Take three concepts.
1) The 80/20 Law: 80% of outputs come from 20% of inputs, or the reverse.
2) Parkinson’s law: “a task will swell in (perceived) importance and complexity in relation to the time allotted for it’s completion.”
3) Minimum effective dose: the smallest dose that gets the required effect.
Now ask yourself three questions:
A) What are the most important things I need to accomplish every day?
B) What if I only had a small amount of time to do them in?
C) What is the smallest amount that I can do that will still yield significant results?
Combine the answers and what do you get?
A daily standard.
Mine is the following: Med / 2R / Wr / Tr / Pl
Which means that if I meditate, read for an hour or two, write, exercise and have some fun, that day is a victory. No matter what happens, if I still manage to hit the daily standard, I’ve made some forward progress.
The main benefit of having an explicitly defined standard is that it holds me accountable every day. It gives me something to shoot for.
But a benefit I’ve only noticed in the last few days is this: when I’m floundering, I can turn to the standard and see what is being neglected. It helps me to figure out what’s going wrong and how I can fix it.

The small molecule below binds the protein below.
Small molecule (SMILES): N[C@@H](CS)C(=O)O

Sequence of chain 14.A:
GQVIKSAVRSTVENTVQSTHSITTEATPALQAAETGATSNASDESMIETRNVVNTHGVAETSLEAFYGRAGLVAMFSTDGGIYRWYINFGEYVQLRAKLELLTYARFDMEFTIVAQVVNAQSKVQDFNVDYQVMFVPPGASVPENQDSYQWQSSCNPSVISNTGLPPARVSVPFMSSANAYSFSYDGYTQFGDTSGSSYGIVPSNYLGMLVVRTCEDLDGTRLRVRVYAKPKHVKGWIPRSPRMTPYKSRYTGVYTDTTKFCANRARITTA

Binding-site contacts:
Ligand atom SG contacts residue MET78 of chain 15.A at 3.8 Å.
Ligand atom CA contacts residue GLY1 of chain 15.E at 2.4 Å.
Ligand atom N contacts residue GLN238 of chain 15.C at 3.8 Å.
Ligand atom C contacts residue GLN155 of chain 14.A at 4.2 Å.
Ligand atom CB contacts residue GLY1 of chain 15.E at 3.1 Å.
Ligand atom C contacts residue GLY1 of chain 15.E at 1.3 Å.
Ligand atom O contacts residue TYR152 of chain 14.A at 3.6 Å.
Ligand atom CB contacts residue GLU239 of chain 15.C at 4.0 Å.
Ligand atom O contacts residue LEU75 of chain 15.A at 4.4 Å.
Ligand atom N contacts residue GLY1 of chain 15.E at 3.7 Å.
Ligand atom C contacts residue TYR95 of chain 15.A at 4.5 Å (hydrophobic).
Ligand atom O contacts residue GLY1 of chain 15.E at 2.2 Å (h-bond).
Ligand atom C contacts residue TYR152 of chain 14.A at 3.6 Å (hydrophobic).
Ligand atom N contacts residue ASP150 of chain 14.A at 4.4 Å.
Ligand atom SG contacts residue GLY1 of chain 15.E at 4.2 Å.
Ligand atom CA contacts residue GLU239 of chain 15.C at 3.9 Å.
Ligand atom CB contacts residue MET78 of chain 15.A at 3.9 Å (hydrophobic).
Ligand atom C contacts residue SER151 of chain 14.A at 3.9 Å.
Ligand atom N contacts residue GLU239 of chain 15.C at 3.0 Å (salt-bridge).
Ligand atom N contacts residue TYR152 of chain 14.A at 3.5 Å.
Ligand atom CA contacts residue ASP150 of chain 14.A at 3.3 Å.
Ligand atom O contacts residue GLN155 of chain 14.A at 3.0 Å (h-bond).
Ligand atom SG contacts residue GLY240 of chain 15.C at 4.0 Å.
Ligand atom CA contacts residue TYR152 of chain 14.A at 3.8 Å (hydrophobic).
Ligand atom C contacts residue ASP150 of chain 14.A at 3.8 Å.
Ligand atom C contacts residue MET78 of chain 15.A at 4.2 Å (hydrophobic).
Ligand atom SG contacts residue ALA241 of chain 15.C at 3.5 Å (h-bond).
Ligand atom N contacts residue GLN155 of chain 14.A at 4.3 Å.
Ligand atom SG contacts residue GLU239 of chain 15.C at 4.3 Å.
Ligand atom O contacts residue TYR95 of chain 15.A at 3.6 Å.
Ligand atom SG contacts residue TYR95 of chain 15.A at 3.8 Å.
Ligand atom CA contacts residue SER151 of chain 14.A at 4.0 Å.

For the last few weeks I’ve struggled. My energy has been low. I’ve been impatient, restless, frustrated, angry. And I haven’t been able to figure out why.
So last night, I wrote out my daily standard and asked myself, “what am I neglecting?”
The underlined sections are what I’m missing.
Med / 2R / Wr / Tr / Pl
Not too much.
Med: I usually meditate in the morning. But I haven’t been doing that for the last few weeks. I’ve been getting up later, which has made me feel like I haven’t got the time to be still and breathe, because I need to get to work and write.
On those mornings, I’ve promised myself I’ll meditate in the afternoon or evening, and I always skip it.
2R: I haven’t been able to sit and read. I get through a chapter, sometimes not even that much, and then I’m on my phone, checking email, procrastinating, getting something to eat, making a coffee.
I’ve found it difficult to just sit and read like I used to, for hours at a time.
Tr: My health and exercising has become a secondary concern. Sometimes, that’s okay, on the odd day or the weeks where you really are stretched. But I haven’t been. I’ve just been lazy.
Pl: I haven’t been switching off. My usual outlets, like Brazilian jiu-jitsu or taking the dog out every day, or watching stand up have all fallen by the way side.
I’ve allowed myself to be constantly on, constantly pushing, constantly struggling.
Most of the problems we have are a consequence of good behaviours that we neglect. For the last few weeks, I’ve neglected the activities that I know are good for me and keep me in top form.
But I’m lucky, I have a daily standard to check myself against.
Yes, the daily standard holds me accountable, but perhaps it’s biggest benefit, which I’ve only now realised, is that when you fall below it, it’ll always be there to guide you on the climb back up.